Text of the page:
The plaintiffs propose to improve the subject property with what is designated as a general service planned development, consisting of three five-story office buildings, a six-story motel, and a lake. Each of the office buildings will contain approximately 80,000 square feet. The hotel-motel will contain 201 rooms, parking for 1400 cars, and the lake will be slightly less than 2 acres. The office buildings are 62 feet high and the motel is approximately 59 feet high.

Between the subject property and the single family property to the north there is proposed to be erected a 20-foot berm 5 feet high. On top of the berm will be a 6-foot-high fence, and along the berm will be planted 6-inch trees. Two entrances will be provided to the development on Willow Road and one entrance on Landwehr Road. There will be lighting in the parking area of approximately 3 foot-candles per acre, which is typical of a shopping area. After 10 P.M. lighting in the parking area will be curtailed and consist only of security lighting.

The plaintiffs applied for a rezoning to B-4 general service district, with a special use for a planned development, to permit the construction of the proposed use as hereinabove described. While office uses are permitted under the B-3 classification, the hotel or motel would be permitted only under the B-4 classification. After public hearings, the Zoning Board of Appeals of the County recommended that the request be denied, and the Board of Commissioners concurred.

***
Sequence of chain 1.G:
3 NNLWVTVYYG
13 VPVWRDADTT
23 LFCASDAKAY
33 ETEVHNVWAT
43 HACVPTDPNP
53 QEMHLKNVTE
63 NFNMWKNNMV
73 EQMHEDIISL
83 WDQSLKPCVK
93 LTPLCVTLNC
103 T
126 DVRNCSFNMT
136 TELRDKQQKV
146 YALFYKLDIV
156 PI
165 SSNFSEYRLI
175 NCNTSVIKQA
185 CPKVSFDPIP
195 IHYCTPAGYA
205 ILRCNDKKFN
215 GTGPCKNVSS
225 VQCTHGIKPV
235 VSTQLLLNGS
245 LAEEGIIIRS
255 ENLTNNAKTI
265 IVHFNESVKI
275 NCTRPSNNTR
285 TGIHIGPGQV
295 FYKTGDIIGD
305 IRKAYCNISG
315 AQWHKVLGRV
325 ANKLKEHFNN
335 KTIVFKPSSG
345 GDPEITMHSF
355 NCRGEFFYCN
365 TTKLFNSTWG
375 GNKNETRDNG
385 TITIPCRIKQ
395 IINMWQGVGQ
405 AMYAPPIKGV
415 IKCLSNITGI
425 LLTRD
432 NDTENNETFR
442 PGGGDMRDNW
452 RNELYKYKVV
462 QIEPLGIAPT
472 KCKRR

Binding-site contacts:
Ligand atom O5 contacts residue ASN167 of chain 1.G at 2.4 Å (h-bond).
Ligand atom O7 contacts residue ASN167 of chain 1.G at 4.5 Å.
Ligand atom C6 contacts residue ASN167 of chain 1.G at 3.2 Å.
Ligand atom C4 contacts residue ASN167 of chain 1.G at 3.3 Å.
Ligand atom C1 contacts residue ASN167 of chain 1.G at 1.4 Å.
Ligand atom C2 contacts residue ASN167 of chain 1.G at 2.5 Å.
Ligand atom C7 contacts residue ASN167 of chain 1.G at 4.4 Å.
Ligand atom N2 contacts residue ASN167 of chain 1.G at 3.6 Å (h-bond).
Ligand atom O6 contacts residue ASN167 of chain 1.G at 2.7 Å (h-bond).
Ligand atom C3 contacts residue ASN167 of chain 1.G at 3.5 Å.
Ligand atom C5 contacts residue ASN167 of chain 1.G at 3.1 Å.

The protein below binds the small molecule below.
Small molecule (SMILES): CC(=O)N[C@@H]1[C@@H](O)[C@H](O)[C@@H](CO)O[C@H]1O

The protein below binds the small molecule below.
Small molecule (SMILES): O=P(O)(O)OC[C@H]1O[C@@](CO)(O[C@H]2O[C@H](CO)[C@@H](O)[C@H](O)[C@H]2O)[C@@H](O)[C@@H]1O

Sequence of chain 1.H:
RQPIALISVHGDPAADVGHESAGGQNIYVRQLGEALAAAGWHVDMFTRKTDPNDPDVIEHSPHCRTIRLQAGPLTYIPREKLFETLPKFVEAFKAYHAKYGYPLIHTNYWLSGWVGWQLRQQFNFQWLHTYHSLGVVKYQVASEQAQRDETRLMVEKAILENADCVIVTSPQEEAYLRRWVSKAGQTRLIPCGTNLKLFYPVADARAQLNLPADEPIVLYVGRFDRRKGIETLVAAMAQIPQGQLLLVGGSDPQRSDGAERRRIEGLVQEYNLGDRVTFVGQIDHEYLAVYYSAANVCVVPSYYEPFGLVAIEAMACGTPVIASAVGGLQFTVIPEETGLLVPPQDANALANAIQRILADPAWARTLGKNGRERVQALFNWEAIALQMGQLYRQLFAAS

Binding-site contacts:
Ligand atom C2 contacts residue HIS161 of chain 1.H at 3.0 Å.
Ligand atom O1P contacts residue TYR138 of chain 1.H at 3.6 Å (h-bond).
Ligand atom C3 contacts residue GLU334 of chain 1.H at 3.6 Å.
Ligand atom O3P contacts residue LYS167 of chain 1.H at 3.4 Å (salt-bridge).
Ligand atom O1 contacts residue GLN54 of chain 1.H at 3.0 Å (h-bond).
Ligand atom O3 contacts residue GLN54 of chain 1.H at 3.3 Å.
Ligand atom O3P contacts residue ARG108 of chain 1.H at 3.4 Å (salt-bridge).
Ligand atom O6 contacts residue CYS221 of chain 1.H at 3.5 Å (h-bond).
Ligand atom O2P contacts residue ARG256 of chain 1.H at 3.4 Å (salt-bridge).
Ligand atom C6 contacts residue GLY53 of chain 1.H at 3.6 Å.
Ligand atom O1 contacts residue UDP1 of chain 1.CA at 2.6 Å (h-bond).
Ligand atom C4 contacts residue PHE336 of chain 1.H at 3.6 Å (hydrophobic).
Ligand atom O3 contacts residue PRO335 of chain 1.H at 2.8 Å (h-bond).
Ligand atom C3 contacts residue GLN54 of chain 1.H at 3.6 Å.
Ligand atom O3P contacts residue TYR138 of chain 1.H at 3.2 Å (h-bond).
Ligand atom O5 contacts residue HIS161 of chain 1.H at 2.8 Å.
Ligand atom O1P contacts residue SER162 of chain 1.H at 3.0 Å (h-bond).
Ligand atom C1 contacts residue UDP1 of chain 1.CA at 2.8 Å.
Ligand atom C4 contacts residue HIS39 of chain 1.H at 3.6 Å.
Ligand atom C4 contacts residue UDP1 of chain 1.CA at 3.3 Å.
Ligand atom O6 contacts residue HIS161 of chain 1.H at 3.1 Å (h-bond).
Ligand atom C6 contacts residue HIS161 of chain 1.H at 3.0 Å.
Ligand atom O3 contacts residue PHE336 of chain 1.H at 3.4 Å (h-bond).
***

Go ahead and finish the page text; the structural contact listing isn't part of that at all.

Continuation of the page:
The testimony presented at trial was voluminous, and the experts conflicted on a number of points. The following is a summary of the testimony of the various witnesses.

Richard Barancik, an architect and an investor in the proposed development, testified as a witness for plaintiffs as follows: He characterized the natural boundaries of the area as Landwehr Road on the east and Sanders Road on the west. He believed the proposed development is a needed use because of the character of the neighbors to the west, across the tollway. The motel and office buildings will complement each other; the motel will be open all night. The character of the land to the east, north and south is strictly single-family residential. There is single-family building construction going on in Citation Lakes Estates with the value of these homes being approximately $60,000 and up. He admitted that the architectural design of the proposed development is not residential in character. The project would have no adverse effect upon the surrounding single-family residences, and yet he noted that Drymalski's property will depreciate somewhat. The people to the north would see very little of the buildings.

Rolf C. Campbell, a city planning and zoning consultant, testified as a witness for plaintiffs as follows: The Tri-State tollway and its interchange with Willow Road establish the character for the four quadrants, all carrying office research characteristics. The single-family developments to the north, east and south have minimal effect on the character of the subject property, although the trend of development within a 1-mile radius east of the tollway is primarily residential, and most of the building in Citation Lakes Estates has occurred in the last 5 years.

He felt the highest and best use of the subject property would be for office research with supporting facilities, i.e., a motel. This would give the school district a substantial base and would give the owners the highest return on their investment. He believed there is a need for the office buildings and motel although he personally made no studies of this. R-3 and R-4 zoning as not suitable because orderly single-family development is not possible although single-family homes can be physically built on the site. R-5, R-6 and B-1 are suitable uses for the property but are not the highest and best use. A B-2 zoning classification is bad because of access problems; B-3 is logical, but he felt B-4 is the highest and best use since a motel is not allowed under a B-3 classification.